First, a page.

Furthermore, the reliability of Herodotus is brought into question simply by the presence of the claim that the throne was usurped by a magus. It is on the issues of the murder of Cambyses’ brother and the usurpation of the throne that Herodotus most closely follows the official account as presented in the Behistun inscription. However, it is these sections of the official account that modern scholars treat with the most suspicion. The timing of the murder of Smerdis could not be agreed upon even by the ancient authors: Darius places it before the Egyptian expedition (BI. 1.26-35), Herodotus during (Herod. 3:30), Ctesias after. Herodotus also admits that the manner of the prince’s death was not known with any certainty, recording two widely varying accounts of his assassination (Herod. 3:30). It is no surprise, therefore, that many historians doubt whether the murder of Smerdis was anything more than a fiction formulated by Darius to conceal the fact that he had stolen the throne from the son of Cyrus. If it is accepted that Smerdis was the one whom Cambyses left as regent in his absence and that he seized the throne then the difficulties of how the death of the heir apparent was kept secret for some four years and how a pretender managed to fool the entire royal household into believing that he was their relative disappear. While the sources do not provide us with enough information for any statement on the true personhood of the usurper to be anything more than informed speculation, it is likely that it was Cambyses’ younger brother, rather than a magus. This being the case, the reliability of the Herodotean account has reason to be doubted as, at its core, it may be a retelling of political fiction.
Were the hypothesis above, that Cambyses’ younger brother was the one who usurped the throne, to be disproved, Herodotus’ reliability on the issue of Darius’ accession would still be suspect as a result of the presence of a large number of anecdotes and details which prove to be fictitious. At least twice in his account Herodotus records the speech and actions of personalities for which he could not have had a source. Given that the existence of the character of Patizeithes has been established to be the result of linguistic confusion, the conversation between the two magi and Prexaspes could never have taken place (Herod 3:74-75). Similarly, the exchange between Darius and Gobryas as they assassinated the magus would not have been information which Herodotus could possibly have attained (Herod 3:78). Furthermore, Marincola argues that the account of Phaidime feeling for the king’s ears betrays a Greek tradition as the idea that a Persian king’s ears were usually covered finds its source in Greek art. Though perhaps the most damning error on the part of Herodotus is his placing of the deposition of the king at the palace in Persia, rather than the fortress in Media mentioned in the Behistun inscription (Herod. 3: 76-78; BI. 1.48-61).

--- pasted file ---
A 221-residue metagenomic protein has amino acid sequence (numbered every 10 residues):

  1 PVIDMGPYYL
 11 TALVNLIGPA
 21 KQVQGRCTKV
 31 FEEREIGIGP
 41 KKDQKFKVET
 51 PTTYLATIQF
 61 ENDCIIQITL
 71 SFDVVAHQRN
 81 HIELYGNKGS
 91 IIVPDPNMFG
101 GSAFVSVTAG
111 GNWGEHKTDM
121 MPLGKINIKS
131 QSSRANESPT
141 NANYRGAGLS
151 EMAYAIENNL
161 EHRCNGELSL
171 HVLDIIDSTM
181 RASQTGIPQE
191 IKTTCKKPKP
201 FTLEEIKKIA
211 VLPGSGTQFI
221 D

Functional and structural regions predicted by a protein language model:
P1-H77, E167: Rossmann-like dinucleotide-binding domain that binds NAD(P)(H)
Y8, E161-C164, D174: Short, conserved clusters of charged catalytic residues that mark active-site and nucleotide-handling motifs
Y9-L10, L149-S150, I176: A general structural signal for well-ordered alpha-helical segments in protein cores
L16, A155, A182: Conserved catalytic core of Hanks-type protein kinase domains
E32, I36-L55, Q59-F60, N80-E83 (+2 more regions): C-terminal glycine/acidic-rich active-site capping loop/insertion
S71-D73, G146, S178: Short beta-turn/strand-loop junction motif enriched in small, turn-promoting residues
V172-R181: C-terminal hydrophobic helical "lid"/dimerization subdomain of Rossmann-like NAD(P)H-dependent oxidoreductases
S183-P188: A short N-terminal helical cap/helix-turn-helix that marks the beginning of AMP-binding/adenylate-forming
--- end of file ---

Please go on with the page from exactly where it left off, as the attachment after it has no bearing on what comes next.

Herodotus’ reliability is further threatened as he strays into the realm of the supernatural in order to explain events. It is likely no accident that Herodotus bookends his account of the accession of Darius with examples of hubris, the main theme flowing through his work. The Herodotean account opens with the recurring motif of the hubristic king, in this case Cambyses, receiving an oracle forewarning his fate and subsequently attempting to overcome it only to find that his own efforts are what bring about his demise (Herod. 3:30; Herod 3:63-64). Herodotus also embellishes the official account of Cambyses death so as to continue his theme of divine retribution. While the accurate translation of the Behistun inscription on the matter of Cambyses’ death has been disputed amongst scholars, some arguing natural causes, others suicide, whichever proves true after further study, neither will support the details of Herodotus’ account which relate a thigh wound in the exact place of the slaughter of Apis (Herod. 3:64). The Herodotean account closes with the recount of Darius’ deception in the hippomancy used as the tool to decide kingship (Herod 3:84-87). This deception could equally be referred to as a usurpation of the power of Ahuramazda as the god’s animal, the horse, is being coaxed into giving Darius’ decision rather than Ahuramazda’s. The presence of divine retribution for hubris in the account of Cambyses may, therefore, be intended to foreshadow the inescapable retribution for Darius’ hubris which will manifest itself in the form of the failed invasion of Greece. Such a literary, thematic construction in Herodotus’ account of Darius’ accession severely damages its reliability.